Tuesday, 16 November 2010


A review

A strange, and ultimately very rewarding, beast of a film. 

The lens excruciatingly follows Cristi, a young policeman as he in turn follows a school boy and his friends as they have been caught smoking hashish on the grounds of a kindergarten located in an unspecified Romanian city (we only know that it is not Bucharest).

The camera doubles as a mirror of Cristi’s forensic attitude, as he scans the school ground for remains of the joints that the youngsters have been smoking, and in the manner that the lens follows almost every one of his movements and the environment where he moves, particularly telling are the shots where the camera focuses on a dirty light switch as Cristi enters his office, then it pans in the room highlighting the shabby furniture and computer equipment, battered steel lockers on one wall. Prophetic are also the scenes filmed in a rather posh part of the city, with badly paved roads and footpaths, so commonly seen outside the so-called developed world. Are British streets leading to a similar fate, as funding to local authorities is being savagely cut in this era of austerity?

Police, Adjective, as the name implies, is about language, meaning, lack of meaning and multiple meanings of words, this chain started by Cristi’s conflict between his conscience and his duty as a police officer, as seen by his superior. Language, how we use words and what we actually mean, or do not mean, when we say something, this is the core of the film, leading to scenes with a calm and slow burning kind of humour, scenes that also lead to question my own use of language and what I actually mean when I open my mouth. I may decide not to open it ever again...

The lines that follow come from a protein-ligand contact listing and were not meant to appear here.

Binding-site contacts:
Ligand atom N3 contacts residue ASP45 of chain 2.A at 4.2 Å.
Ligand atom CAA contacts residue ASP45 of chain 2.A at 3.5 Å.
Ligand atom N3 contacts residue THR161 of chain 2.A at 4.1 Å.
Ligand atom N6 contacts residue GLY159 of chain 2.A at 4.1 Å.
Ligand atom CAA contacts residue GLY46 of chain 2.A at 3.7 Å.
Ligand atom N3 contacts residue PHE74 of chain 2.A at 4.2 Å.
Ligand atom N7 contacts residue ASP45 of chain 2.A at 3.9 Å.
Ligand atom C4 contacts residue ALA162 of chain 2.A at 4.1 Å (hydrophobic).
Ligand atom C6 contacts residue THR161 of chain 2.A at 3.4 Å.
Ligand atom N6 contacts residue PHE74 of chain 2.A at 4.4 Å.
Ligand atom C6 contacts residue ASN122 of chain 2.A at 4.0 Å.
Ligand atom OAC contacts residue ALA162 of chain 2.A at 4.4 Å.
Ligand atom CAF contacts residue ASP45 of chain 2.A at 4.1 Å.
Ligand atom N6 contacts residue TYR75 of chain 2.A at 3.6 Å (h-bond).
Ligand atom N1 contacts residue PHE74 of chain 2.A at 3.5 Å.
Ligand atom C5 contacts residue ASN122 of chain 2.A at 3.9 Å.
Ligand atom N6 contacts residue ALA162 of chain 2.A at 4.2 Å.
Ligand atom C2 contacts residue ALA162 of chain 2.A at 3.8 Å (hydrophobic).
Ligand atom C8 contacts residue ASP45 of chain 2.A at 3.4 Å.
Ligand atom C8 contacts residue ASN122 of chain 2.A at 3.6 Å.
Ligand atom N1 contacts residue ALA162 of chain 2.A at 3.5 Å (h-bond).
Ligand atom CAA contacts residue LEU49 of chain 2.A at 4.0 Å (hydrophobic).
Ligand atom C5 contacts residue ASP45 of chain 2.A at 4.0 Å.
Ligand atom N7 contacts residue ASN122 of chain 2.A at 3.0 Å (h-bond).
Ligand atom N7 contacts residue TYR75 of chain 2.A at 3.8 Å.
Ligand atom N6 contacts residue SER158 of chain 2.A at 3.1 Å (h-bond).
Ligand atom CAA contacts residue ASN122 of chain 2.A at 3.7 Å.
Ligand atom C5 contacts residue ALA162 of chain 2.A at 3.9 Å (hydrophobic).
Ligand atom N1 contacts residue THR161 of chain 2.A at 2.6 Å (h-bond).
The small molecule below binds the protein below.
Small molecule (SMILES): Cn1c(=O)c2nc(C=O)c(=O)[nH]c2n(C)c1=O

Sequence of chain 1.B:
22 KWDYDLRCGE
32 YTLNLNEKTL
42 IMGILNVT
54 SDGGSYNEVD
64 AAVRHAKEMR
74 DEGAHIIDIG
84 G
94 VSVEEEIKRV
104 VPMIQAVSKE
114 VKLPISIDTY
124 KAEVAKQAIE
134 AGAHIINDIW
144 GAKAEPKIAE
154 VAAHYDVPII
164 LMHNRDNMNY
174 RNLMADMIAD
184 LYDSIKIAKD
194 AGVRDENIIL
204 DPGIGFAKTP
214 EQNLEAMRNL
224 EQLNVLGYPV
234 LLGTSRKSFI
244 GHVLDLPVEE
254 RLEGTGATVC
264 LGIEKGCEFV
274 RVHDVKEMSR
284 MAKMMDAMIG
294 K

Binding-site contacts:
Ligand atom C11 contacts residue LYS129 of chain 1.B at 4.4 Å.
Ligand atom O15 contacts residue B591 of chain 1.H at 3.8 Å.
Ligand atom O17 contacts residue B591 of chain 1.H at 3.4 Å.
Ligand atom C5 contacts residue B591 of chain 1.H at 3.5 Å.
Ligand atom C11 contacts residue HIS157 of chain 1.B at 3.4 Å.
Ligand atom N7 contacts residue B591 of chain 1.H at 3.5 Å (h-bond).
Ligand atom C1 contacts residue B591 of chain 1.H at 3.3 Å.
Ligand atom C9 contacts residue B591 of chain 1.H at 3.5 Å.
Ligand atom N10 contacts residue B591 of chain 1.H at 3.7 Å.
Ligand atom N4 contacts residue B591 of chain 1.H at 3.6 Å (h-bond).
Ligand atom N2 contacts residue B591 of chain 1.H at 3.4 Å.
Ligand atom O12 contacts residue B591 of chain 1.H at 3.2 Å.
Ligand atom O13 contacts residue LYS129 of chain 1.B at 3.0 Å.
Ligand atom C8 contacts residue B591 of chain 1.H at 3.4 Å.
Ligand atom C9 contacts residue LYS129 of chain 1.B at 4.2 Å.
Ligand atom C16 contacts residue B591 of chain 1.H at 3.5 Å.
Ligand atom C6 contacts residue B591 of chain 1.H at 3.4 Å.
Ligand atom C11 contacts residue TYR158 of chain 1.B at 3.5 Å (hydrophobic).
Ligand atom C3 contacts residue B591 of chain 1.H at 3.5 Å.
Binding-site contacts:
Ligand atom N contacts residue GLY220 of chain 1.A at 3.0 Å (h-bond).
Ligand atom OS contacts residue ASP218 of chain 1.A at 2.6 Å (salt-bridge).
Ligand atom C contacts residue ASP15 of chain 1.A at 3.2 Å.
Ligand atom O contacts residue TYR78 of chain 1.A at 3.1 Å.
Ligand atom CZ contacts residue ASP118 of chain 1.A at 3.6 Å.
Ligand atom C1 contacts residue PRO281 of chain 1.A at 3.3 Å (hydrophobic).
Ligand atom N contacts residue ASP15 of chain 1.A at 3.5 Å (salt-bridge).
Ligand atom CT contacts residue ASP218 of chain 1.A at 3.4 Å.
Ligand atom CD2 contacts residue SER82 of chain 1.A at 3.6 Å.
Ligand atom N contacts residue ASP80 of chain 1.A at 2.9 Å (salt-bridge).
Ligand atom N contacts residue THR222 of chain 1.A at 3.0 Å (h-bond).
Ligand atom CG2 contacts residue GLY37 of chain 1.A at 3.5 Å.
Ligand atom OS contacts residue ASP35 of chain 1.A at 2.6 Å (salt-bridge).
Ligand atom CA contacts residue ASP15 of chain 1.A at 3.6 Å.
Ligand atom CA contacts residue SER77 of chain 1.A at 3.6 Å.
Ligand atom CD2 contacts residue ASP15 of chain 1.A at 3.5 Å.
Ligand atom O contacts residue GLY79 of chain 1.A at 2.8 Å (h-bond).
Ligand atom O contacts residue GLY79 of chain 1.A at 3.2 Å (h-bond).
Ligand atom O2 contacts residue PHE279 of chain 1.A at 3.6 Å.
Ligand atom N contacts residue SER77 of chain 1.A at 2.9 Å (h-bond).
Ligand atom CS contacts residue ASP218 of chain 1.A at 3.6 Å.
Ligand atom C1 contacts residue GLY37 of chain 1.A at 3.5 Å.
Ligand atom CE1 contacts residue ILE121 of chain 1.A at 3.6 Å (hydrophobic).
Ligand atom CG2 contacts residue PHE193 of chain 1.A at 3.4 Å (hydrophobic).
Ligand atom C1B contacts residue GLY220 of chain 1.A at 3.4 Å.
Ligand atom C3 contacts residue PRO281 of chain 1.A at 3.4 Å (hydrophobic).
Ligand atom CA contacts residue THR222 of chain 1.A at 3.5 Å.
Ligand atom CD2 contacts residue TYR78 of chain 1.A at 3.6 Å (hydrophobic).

Particularly informative is the meeting between Cristi, his colleague Nelu and the philosopher Commander of the police station, Anghelache (wrongly translated as Captain in the subtitles, perhaps as an attempt to emulate the language used in American TV police series), resulting in the frantic search for a Romanian dictionary throughout the whole of the building.

A rewarding film that analyses with forensic precision the use of language, officialdom, morality, conscience, and the compromises we take during every minute of our lives to just get on. I did not only truly enjoyed it, but I also feel that Police, Adjective will slow burn in me for years to come.

Director & Screenwriter: Corneliu Porumboiu
Cast: Dragos Bucur, Vlad Ivanov, Irina Saulescu, Ion Stoican Marian Ghenea, Cosmin Selesi, Serban Georgevici, George Remes, Adina Dulcu, Dan Cogalniceanu, Costi Dita, Alexandru Sabadac, Anca Diaconu, Radu Costin, Viorel Nebunu, Emanoela Tigla, Daniel Barsan, Bungeanu Mioara.

Distributor: Artificial Eye

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